Gold Star Roll: Maurice E. Masterson's Letters to Home - November 6, 1917

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Gold Star Roll: Maurice E. Masterson's Letters to Home - November 6, 1917

By: Lori Williamson | WW1 Daybook | November 6, 2017


In this letter to his mother, Corporal Maurice E. Masterson, resident of Barnesville, Minnesota, describes his journey to and arrival in France and his feelings about the war in his initial days in the military. He tells his mother that he is glad to have come because the people of France are suffering, and need the help of U.S. troops. He also mentions some people he has met, and tells her not to expect to many letters but to write him as much as possible, and also to send candy from home.

This letter is one of several included as a copy in Corporal Masterson's Gold Star Roll file. He was killed by an enemy shell on November 1st, 1918.

 

Gold Star letter
Gold Star letter


On Active Service
With the
American Expeditionary Force
Nov. 6, 1917
Dear Mother,
Well, it's been rather a long time since you've heard from me, hasn't it? I hope you haven't worried too much, and are enjoying yourself as much as I am. In spite of everything, I really do enjoy it. The going will not be smoother, it has long since ceased to be that way, but there will always be one "dude" that's happy. That's going to be yours truly.

Our trio across was blessed with an abundance of good weather and almost a total lack of seasickness. I personally was not sick for a minute, but landed in the very pink of condition and am still that way.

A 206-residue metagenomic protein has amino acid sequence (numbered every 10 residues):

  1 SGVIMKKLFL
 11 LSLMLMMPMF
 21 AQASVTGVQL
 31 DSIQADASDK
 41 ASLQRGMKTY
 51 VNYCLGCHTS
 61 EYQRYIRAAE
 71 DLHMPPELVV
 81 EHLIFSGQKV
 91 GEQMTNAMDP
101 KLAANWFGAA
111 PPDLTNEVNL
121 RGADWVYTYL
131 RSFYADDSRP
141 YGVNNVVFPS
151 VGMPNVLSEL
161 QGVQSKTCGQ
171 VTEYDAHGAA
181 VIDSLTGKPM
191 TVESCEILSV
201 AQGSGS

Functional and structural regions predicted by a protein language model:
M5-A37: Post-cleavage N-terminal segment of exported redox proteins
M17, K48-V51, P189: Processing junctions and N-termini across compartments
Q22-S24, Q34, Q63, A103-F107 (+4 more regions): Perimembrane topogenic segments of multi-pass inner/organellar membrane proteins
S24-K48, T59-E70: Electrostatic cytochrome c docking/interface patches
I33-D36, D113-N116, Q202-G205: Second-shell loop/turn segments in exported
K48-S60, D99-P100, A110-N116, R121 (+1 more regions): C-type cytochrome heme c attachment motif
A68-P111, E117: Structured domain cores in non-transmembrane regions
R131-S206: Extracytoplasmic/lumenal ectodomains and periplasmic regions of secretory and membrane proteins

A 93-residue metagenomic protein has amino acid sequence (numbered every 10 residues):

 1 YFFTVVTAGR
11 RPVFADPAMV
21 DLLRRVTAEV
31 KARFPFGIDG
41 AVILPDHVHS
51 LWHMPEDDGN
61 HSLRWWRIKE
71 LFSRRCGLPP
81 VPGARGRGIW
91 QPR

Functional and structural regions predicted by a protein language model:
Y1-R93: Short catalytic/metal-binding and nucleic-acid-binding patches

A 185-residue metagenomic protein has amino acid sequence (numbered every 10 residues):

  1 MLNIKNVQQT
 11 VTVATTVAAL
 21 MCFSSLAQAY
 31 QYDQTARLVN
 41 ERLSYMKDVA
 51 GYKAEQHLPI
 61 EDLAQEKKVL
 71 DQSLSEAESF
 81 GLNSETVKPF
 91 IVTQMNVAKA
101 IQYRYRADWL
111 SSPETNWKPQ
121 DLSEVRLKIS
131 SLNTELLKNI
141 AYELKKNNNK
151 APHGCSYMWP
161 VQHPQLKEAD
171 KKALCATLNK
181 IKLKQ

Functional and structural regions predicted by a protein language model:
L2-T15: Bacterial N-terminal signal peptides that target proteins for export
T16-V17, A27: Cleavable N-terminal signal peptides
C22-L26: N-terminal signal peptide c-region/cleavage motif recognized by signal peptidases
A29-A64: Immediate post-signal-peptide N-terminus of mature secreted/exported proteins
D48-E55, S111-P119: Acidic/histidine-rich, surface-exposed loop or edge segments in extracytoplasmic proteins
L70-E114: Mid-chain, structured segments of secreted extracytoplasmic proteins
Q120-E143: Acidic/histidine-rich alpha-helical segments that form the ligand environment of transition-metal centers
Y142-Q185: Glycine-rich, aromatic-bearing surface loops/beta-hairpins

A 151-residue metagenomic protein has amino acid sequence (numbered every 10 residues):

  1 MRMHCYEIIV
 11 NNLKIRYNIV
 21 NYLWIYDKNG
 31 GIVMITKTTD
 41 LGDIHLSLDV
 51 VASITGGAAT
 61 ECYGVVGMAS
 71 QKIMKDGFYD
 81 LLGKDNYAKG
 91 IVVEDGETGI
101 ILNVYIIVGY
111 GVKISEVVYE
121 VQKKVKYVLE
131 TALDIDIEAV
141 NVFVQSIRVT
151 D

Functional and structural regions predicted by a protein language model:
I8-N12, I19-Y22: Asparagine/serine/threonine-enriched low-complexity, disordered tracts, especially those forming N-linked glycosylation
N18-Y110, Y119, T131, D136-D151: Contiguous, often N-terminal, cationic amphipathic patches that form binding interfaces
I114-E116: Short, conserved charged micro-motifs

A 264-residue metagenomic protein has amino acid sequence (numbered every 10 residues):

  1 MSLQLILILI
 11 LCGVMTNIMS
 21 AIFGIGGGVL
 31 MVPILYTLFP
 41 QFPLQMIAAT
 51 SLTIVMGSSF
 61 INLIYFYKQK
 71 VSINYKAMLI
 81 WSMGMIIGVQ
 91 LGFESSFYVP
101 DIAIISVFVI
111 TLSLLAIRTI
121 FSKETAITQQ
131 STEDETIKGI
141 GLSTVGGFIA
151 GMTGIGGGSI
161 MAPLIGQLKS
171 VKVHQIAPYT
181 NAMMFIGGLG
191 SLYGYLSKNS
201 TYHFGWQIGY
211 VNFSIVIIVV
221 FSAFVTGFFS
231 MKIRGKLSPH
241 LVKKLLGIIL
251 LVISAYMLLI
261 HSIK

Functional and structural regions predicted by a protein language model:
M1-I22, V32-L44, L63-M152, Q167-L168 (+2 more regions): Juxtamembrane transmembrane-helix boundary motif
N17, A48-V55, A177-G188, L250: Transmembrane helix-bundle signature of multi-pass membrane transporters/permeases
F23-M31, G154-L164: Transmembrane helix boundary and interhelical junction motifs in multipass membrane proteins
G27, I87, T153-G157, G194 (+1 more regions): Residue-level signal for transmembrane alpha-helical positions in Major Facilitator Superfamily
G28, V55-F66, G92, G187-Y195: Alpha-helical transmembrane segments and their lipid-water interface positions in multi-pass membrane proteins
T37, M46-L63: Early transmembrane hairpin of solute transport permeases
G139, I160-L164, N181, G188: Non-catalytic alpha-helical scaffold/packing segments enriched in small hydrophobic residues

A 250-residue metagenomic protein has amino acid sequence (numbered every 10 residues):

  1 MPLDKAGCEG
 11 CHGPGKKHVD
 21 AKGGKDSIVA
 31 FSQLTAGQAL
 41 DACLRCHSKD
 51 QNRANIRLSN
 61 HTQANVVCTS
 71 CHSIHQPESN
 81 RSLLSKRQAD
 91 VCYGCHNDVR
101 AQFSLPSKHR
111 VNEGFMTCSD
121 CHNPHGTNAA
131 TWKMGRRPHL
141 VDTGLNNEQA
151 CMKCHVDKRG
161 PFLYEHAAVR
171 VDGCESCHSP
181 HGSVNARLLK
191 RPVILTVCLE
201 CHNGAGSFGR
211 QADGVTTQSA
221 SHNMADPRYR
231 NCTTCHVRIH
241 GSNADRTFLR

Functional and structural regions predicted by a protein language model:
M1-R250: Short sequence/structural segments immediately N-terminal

[...] The place at which we are now stationed is just what I had imagined it would be, only more so. Picturesque, beautiful, a scene resting to the eye, a picture such as no artist could paint. Yesterday I came along one of the busier streets of the village, turned a corner and walked along a side street. At the end of this street I saw one of the prettiest scenes I've ever had the chance to see. It was only a peasant farmhouse, but it was such a farmhouse as the poets write of. It appealed to me as beauty, a peaceful spot in a world at war. It's only one of the many new things that I'm seeing, one of the things that will stick in my memory.

Before I left the U. S. I felt glad of the chance to come. I thot the cause great and wanted to strike a blow in defense of humanity. Since I arrived my heart is filled with regret that I did not come before. [...] And since I have seen the desolation war can bring would gladly die a thousand times rather than have you or any American mother witness its horror. And I have but seen the outer edge. Be only glad that you have sons to give to help a people who have given their all.

[...] I want a letter the worst way. Keep the supply up to its former standard. By the way, I want all the home made candy my friends are willing to send. Sweets are at a premium here and we've got to have them. Pass the word, Love to all, this is a family letter.,
Your loving son
Maurice.

Citation: "Masterson, Maurice E." Minnesota Public Safety Commission. Gold Star Roll. Minnesota Historical Society, St. Paul, Minnesota 114.D.4.4F